2000: Back to Basics
2001: Oh, My Aching Back
2002: Spinning Straw into Gold
2003: Everything Old is New Again...and Again...
2004: Stop the World, I Want to Get Off
2005: Biting the Hand that Feeds You
2006: Still Horny After All These Weeks
2007: How Big is a Cubit
IN MY OPINION
Books Read in 2008
LITTLE MORE STUPID
17 May 2008
Well...it was research, I told myself.
The morning started with a long conversation with Ellen and Shelly about the events of yesterday, as we all sat surfing the internet to find out how many places we could find that printed pictures of them. (A lot, as it turns out! The biggie, of course, was the photo in the New York Times, but they've received email from everywhere saying that they are carrying their photo. Jeri wrote saying they were in The Boston Globe, someone said they were in the Wall St. Journal. I even found a photo in an Australian newspaper...and who knows where else. They were apparently the only couple who showed up with signs--the same signs they have been carrying at every Marriage Equality rally, and so it made them the darling of the photographers from all over the country).
[funny aside: Hibbert Lumber, one of our two lumber stores, called them saying how pleased they were to see that the photo in the Sacramento Bee showed that Ellen's sign was attached to one of Hibbert's yardsticks. I don't think they had seen that the photo was the entire front of the San Francisc Chronicle!]
Anyway, the e-mails kept flying back and forth among people and one of the e-mails was from someone who linked to the Ellen Degeneres show web site, with a video clip of her announcement, on the heels of the court decision, to marry her partner, Portia DeRossi. I watched the video and then noticed a link on the web site.
I've been on the web site before and I know she has fun games that you can play, so when I saw that it was an "Instant IQ test," I didn't notice that it appeared in the advertisement section, not in the games section. I clicked on it out of curiosity. Mary had mentioned taking a Free IQ test on Facebook recently that she found very frustrating. Her entry is called "It's a Crummy Commercial." But this was Ellen. Would Ellen lure me into such a dupe?
So I took the test, rather proud of myself that I even answered the damn "A train leaves point A..." question. It was 7 pages of what seemed like legitimate IQ test questions. At least they were questions that made me think (and also showed, what I knew already, that my skills lay in language and not in mathematics or critical thinking).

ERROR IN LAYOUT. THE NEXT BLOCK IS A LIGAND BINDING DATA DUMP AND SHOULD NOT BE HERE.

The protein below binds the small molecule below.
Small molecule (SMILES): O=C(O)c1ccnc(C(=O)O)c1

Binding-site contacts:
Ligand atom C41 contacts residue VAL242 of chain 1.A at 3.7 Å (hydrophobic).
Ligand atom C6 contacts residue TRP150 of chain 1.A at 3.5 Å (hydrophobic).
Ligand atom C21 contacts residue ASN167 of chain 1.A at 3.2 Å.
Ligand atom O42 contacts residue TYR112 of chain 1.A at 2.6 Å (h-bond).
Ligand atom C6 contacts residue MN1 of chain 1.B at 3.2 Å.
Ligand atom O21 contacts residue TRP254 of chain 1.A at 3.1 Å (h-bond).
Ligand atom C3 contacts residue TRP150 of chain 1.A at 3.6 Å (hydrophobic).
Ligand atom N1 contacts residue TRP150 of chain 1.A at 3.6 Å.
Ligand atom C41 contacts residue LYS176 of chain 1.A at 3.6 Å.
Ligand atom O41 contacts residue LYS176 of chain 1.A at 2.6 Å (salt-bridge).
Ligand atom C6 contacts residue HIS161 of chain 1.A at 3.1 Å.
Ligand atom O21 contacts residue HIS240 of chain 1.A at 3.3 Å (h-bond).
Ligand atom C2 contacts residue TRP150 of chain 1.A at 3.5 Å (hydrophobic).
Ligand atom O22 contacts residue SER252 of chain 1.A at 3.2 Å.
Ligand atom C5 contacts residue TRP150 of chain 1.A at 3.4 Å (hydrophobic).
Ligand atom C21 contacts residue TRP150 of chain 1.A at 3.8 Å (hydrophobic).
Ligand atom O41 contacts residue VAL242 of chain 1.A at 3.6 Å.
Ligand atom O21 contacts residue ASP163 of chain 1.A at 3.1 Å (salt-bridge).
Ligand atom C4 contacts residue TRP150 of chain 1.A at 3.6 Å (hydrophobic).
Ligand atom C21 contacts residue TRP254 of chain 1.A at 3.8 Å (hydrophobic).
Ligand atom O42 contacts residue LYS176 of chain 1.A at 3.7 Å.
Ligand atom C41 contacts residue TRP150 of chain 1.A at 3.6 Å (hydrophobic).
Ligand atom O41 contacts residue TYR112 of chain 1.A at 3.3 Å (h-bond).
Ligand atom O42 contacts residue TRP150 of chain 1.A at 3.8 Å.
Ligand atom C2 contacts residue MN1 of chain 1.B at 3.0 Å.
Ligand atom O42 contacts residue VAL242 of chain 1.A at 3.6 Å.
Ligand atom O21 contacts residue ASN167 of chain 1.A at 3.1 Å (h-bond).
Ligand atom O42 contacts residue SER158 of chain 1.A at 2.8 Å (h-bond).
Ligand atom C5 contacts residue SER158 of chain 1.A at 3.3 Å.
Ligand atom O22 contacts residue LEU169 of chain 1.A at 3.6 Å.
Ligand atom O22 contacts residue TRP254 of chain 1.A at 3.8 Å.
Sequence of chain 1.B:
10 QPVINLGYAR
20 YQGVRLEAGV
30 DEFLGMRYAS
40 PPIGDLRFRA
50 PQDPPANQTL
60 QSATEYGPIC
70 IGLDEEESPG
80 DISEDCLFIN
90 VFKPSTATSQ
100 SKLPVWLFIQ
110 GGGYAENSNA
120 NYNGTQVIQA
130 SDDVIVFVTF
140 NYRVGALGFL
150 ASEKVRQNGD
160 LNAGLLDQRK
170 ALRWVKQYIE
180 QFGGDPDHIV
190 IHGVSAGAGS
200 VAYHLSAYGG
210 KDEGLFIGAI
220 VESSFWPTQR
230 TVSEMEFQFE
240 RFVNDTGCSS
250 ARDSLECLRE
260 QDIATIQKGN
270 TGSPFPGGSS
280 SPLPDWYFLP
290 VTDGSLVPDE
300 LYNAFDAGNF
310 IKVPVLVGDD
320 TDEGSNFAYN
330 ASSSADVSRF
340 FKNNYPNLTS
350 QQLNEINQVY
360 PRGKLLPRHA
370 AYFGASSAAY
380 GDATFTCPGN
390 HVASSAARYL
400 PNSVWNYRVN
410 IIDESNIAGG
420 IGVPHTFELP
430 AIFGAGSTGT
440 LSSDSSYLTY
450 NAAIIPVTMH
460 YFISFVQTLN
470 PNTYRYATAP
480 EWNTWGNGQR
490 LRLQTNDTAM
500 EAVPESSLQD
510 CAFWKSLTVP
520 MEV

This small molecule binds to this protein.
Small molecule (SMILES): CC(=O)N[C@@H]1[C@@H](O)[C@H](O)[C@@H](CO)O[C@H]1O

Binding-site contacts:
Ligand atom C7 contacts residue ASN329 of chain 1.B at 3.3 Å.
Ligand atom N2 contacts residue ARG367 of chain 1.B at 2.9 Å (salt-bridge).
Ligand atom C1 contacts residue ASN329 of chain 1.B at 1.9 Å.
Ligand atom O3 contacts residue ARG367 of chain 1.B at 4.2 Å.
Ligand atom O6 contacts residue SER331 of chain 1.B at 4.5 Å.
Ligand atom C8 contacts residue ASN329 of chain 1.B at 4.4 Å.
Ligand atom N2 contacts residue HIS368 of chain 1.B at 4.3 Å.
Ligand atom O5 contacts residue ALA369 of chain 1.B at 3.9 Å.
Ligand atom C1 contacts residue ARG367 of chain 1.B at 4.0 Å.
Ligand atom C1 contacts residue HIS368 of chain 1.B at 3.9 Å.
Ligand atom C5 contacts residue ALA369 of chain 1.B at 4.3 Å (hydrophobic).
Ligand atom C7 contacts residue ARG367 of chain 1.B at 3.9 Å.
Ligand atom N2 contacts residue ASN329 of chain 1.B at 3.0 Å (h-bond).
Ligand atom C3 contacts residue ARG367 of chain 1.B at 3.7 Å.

Each page ended with a question about some bit of personal information -- your age, your zip code, your gender, your e-mail address, your phone number. I used the zip code of the house I grew up in, my father's birth date (but my year), and the phone number of the house I grew up in. I set up a fake e-mail account at Yahoo to mail the results (used my father's name, feminized). I get enough spam as it is without whatever this "test" was going to give me. I'm no dummy!
I finally got through all 7 pages of the test and clicked to get my results and was tumbled, like Alice through the rabbit hole, into a quagmire of "offers," "surverys" and outright advertisements.
First there were the one-page "offers" of wonderful things you could get and the option to accept or pass (each one was going to cost you something, of course). Then it went into the "surveys" which were initially described as demographic, but which were just long list after list after list of offers to subscribe to offers like "Sump News" (for the homeowner with a sump pump -- really!). You couldn't just click "no" on all the offers, but had to accept at least one. (Naturally on the sump page, I chose Sump News.) Then you were given a subsequent advertisement for whatever you had clicked and when you clicked "no" you were then given another long list of offers that you had to accept or decline.
Like Mary, I was beginning to wonder if part of the IQ test was determining exactly how long a subject would sit there clicking "no" to endless offers of things they want to send you.
But I did notice that there was a little progress bar at the top of my screen, so I decided that I was getting near the end and would keep clicking "no" over and over again (I'm sure I did it for more than five minutes).
When at last I reached the end of the little progress bar, guess what...another progress bar popped up and you were supposed to start all over again. I decided that this was going to be an endless exercise in futility and I would never ever get my IQ score.
But when I closed down the screen, and went to close down my fake e-mail account, to my surprise, my IQ score was there. And it does indicate that I've lost a few points since high school.
They were extremely secretive about IQ scores when I was in high school. Giving someone her score was akin to violating today's HIPAA rules for medical information. However, I worked in the school office and was able to sneak a peak at my own IQ score and discover that it was 137, a decent level. But I'm only 132 today. I'm convinced it's because each time I clicked on another page of offers it lopped a point or two off of my total score.
PHOTO OF THE DAY
MILES TO NOWHERE: 36 miles